For a number of years Troy had a smaller bandstand in the middle of the Public Square. Running up through the center of the structure was a “Liberty Pole,” which have often been symbols of freedom from tyranny. The use of the poles can be traced back to Ancient Rome, but in this country had been utilized from the days of the American Revolution to the Civil War.
According to Wheeler’s history of Troy, in the summer of 1891 lightning struck the gilded eagle at the top of the Liberty Pole in the square. The eagle and a 20-foot section from the top of the pole came down. In 1892, the rest of the pole was removed and for some reason it was not replaced.
A half-a-dozen years later, several of the leading businessmen in Troy wanted to show support for the military men at the start of the Spanish-American War. The men sought and received approval of the city council and then through private subscription raised the funds to erect a structure to honor the military men that were fighting.
In 1899, the council secured funds to paint the tower and then they had a larger bandstand built at the base of the structure to replace the one that formerly occupied the space.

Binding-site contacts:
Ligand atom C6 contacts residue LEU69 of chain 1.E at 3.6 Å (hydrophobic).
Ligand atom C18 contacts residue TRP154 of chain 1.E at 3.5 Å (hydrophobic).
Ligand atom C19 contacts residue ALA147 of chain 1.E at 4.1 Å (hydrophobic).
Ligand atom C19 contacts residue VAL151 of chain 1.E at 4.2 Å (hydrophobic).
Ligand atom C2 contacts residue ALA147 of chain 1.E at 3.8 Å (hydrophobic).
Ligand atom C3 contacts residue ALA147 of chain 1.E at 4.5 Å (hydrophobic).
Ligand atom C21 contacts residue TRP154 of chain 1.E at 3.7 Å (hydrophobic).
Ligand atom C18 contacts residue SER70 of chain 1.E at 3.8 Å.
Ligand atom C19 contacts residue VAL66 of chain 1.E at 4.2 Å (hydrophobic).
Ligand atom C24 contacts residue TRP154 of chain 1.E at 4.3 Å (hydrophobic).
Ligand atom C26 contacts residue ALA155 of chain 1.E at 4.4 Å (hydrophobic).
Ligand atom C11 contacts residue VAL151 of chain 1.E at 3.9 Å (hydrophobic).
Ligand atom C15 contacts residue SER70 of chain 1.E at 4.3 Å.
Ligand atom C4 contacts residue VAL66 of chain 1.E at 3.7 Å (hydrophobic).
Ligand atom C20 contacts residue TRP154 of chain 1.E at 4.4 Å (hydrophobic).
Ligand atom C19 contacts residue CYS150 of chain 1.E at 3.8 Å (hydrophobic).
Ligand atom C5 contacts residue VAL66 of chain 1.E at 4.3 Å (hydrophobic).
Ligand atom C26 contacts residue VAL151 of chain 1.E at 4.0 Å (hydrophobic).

The four legs of the tower were set in 10 feet of concrete and the steel structure reached 168 feet in height. In 1900, an electric light system was installed in the Public Square and the Eiffel Tower was included in the electrification. Wheeler stated the lights on the tower at night gave a brilliant glow to the area during the night. It was likely the Hobart Electric Manufacturing Company which installed the new system. It is known that in October of the same year, they proposed a special price to the city council in order to check and maintain the lights.
In April, 1907, the Eiffel Tower and the bandstand in the middle of town were removed. There was no longer a need to support the soldiers since the war was over and, it is believed, it was left up for several years as a way to honor those who had served or given their life. The most immediate reason the tower and bandstand were removed was that the city was preparing the streets and the Square for paving.
• Correction from last week: The story about the Charles Briggs marble works should have been noted as being from 1916, not 1941. Mr. Briggs stayed at the North Market St. location into the 1940s when the Troy Recreation Association took out a lease on the property.
Patrick D. Kennedy is archivist at the Troy-Miami County Public Library’s Local History Library, 100 W. Main St., Troy. He may be contacted by calling (937) 335-4082 or sending an email to firstname.lastname@example.org